The Belgian vocal consort Vox Luminis gave Kansas City audiences a concert for the ages, singing works by Heinrich Schütz and the forebears of the Bach family for The Friends of Chamber Music.
What a concert. Vox Luminis was simply astounding in its performance Friday evening for The Friends of Chamber Music. It was easily the best choral concert I’ve had the good fortune to hear. The program demanded attention from the first note of Martin Luther’s monophonic hymn
Mit Fried und Freud ich fahr dahin and did not relent its glory until the final strains of the concluding Bach set.
Accompanied by a continuo of organ (Jorge Lopez-Jescribano) and viola da gamba (Ricardo Rodríguez Miranda) throughout, the twelve singers in various combinations and stage configurations took the audience in Grace and Holy Trinity Cathedral on a tour of the early Baroque, centering on Heinrich Schütz’s funeraryMusikalische Exequien and the motets of the early Bachs: Johann, Johann Michael, Johann Christoph, and Johann Ludwig.
The Schütz was the standout work on the program. Consonants were tight—even the evil ending esses—vowels were perfectly matched, and blend was a wonderful balance of being able to pick out individual singers if so desired and to be awash in the ensemble sound. Diction was superb; even without a passing knowledge of German, the text was easily understood. That’s all technique and countless hours of rehearsal though. What really sold the ensemble was that the members were able to communicate the text even without the aid of translation. For instance, when the singers sang “Das Blut Jesu Christi,” they took on a colder sound that highlighted Schütz’s dramatic upper-neighbor-tone-inflected passage. Another curious moment was the sudden lift and clip of “Augenblick” [moment]. Brahms used the exact same gesture in hisGerman Requiem on the same word to similar dramatic effect; I wonder if he borrowed this idea from theMusikalische Exequien.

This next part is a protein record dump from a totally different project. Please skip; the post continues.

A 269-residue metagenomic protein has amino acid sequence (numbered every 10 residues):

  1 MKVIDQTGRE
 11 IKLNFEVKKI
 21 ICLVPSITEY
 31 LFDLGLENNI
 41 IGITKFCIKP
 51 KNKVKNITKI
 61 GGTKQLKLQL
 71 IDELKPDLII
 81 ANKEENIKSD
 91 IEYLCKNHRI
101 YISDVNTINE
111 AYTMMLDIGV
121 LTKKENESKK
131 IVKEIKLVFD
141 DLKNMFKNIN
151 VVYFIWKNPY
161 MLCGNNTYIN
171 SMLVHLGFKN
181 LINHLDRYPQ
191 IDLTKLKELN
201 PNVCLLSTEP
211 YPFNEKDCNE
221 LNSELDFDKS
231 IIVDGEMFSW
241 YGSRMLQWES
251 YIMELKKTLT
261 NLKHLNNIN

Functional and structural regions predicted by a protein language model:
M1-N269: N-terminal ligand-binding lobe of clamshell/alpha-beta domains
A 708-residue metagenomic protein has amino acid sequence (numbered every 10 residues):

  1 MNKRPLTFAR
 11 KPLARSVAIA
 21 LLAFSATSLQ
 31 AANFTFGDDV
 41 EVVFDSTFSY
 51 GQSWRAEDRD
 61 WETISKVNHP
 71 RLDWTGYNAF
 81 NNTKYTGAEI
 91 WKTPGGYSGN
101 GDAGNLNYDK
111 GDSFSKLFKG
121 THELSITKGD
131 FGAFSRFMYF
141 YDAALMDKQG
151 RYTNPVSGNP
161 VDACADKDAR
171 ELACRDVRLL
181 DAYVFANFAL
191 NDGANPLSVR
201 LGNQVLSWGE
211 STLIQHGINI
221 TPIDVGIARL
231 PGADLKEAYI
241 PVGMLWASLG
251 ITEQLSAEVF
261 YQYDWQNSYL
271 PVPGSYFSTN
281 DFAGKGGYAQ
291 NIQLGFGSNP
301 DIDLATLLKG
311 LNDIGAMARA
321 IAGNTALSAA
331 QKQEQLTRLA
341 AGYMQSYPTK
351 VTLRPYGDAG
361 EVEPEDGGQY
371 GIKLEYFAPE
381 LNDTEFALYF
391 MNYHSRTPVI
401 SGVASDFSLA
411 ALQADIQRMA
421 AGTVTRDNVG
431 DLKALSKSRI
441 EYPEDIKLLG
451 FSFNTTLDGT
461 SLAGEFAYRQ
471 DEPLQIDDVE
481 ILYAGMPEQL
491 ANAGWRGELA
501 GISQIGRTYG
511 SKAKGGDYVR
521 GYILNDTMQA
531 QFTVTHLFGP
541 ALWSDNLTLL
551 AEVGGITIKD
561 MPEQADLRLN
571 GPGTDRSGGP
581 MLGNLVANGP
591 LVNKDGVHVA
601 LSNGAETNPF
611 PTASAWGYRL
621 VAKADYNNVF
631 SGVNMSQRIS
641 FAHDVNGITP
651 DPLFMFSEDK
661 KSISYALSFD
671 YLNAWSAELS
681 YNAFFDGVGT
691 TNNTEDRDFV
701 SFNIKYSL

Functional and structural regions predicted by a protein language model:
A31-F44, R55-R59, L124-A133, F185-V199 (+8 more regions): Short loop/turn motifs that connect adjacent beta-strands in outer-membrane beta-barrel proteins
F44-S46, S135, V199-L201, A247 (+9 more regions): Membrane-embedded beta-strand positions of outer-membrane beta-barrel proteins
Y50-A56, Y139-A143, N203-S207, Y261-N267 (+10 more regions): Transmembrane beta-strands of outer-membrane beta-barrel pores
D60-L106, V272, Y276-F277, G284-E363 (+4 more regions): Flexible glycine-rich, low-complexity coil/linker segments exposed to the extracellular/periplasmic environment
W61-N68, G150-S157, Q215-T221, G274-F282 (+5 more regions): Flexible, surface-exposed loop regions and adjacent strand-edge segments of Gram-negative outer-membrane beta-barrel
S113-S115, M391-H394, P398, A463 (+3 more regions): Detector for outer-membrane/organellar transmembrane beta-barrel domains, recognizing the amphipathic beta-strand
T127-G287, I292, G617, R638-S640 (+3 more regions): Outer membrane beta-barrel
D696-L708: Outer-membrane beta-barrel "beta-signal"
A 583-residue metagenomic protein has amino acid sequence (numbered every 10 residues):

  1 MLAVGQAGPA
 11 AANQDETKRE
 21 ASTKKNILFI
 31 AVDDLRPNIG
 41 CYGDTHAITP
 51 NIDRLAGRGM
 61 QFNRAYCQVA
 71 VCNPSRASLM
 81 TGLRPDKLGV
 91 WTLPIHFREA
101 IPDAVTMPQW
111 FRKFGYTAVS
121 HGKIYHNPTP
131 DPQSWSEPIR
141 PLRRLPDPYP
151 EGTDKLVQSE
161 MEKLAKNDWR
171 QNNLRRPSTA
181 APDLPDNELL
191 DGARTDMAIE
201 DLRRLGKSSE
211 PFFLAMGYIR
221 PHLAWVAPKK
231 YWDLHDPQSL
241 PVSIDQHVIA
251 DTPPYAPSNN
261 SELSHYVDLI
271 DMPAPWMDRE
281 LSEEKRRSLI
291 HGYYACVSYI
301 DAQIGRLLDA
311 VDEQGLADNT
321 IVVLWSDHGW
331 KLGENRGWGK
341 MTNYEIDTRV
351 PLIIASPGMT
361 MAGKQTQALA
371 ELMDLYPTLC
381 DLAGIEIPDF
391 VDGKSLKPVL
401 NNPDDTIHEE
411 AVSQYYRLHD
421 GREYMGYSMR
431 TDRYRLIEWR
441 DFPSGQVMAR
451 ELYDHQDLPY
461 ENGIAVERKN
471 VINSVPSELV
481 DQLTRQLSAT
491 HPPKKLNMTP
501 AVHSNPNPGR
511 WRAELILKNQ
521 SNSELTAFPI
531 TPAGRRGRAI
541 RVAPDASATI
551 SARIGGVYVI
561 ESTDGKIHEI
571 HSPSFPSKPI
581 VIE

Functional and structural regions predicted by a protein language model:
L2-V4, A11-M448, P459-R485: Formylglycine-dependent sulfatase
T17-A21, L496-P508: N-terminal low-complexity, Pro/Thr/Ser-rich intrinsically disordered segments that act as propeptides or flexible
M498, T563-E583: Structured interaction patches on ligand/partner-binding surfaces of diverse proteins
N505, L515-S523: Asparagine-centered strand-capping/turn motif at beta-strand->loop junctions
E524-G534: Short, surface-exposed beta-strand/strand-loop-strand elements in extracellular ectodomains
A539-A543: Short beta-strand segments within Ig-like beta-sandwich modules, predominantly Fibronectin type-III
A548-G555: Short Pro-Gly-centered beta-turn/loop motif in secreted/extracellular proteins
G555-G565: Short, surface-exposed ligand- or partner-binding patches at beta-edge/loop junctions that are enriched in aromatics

Just when I began to feel that maybe this was all too much early Baroque for one sitting, Vox Luminis changed the affect, locking in my attention once again. This was most apparent in the extensive eight motet set of Bach works. Also thrilling was the amount of variety in those selections. Antiphonal choir work in Johann Michael’s Halt was du hast contrasted greatly with the similar homophonic openings of his Herr wenn ich nur dich habe and Johann Ludwig’s Herr nun lässest du deinen Diener.
Hopefully, The Friends of Chamber Music won’t make us wait too long to bring back this fantastic ensemble to Kansas City, perhaps unaccompanied next time to showcase even more of its collective skill.
The Friends of Chamber Music
Vox Luminis: Schütz and the Bach Family
Friday, October 24, 2014
Grace and Holy Trinity Cathedral
415 W. 13th St., Kansas City, MO
For more information, visit http://www.chambermusic.org